There are a lot of options to be considered to meet racial equality.  

 “If we’re having a meeting, is that meeting in a place that’s going to reduce racial inequality? Will students of color feel comfortable going to that place? Or if the university is hiring for a major rule, are they looking at racial inequality?” 

 As a liaison between students and faculty, Pickett’s role serves as helping to foster conversation and come up with solutions. She recognized that racial inequality plagues students of color, so making faculty be responsive to these issues becomes more critical.  

 Pickett frames questions regarding racial inequality for faculty to think about in their academia and teaching.  

 “How can this faculty be responsive to [racial inequality] that happened here; how can they recognize in their own actions and teaching; how they might be able to work with students on addressing the issue.” 

 Speaking of “academic inequity,” a fair amount of DePaul students think DePaul’s tuition is too high.  

 Senior Xavier Ortega said that “academic equity” at a private institution seems like an oxymoron, though there are numerous resources that he can take advantage of.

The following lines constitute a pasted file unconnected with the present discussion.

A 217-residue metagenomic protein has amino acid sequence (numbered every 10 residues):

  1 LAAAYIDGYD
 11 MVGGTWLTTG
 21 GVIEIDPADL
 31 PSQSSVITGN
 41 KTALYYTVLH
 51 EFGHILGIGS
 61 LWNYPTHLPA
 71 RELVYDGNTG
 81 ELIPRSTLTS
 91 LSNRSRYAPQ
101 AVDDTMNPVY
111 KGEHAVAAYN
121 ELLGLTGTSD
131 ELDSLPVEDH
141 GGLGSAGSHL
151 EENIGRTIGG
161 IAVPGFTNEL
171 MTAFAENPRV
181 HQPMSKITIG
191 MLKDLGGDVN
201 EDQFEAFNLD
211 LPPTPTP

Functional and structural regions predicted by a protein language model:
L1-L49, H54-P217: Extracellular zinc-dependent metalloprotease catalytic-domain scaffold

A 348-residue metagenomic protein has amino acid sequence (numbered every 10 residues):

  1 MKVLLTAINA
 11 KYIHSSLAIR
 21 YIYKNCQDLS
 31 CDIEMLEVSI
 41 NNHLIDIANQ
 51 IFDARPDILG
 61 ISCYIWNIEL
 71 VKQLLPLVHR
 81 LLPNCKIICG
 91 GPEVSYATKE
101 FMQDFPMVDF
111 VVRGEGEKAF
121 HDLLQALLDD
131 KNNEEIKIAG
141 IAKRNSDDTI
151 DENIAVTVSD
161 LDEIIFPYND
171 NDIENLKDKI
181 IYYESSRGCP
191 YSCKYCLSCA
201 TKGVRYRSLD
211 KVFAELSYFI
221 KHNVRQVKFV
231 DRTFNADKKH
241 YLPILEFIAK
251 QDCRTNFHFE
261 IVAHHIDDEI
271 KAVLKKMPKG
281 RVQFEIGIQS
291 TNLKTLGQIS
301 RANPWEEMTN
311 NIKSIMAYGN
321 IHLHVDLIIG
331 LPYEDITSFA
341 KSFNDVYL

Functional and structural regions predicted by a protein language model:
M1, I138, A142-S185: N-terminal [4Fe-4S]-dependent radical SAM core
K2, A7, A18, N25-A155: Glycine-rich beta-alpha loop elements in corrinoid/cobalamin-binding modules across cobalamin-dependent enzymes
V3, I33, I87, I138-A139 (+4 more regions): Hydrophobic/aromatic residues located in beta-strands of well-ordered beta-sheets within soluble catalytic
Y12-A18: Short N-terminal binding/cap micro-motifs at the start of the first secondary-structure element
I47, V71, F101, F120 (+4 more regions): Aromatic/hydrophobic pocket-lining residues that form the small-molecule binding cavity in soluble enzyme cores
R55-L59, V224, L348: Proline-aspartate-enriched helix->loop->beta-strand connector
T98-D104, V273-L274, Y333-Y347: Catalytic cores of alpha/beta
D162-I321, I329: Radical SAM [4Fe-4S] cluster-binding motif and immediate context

“DePaul is not cheap and you have to pay for the services that it provides for you,” Ortega said. “Right off the bat, DePaul is not inherently equitable for students, as the cost of attendance is so high, which is troubling considering the values DePaul attempts to push to its students.” 

 Ortega said that diversity at DePaul also ties with the cost of attendance, as some students of color might not be able to pay the tuition and thus impede the improvement of diversity. 

 “Because if tuition goes down, more and more lower income people (which happen to be more people of color) will be able to join DePaul’s community,” Ortega said.  

 In response, Pickett thinks there are fundraising campaigns going on to make tuition more affordable while also meeting the financial obligation of the university.  

 “[For] lower income students who perhaps [come] from first-generation families, I would really be thinking about a kind of a long-term solution like having a greater endowment so that it’s possible to reduce the amount of tuition that has to be put on the students each year,” Pickett said.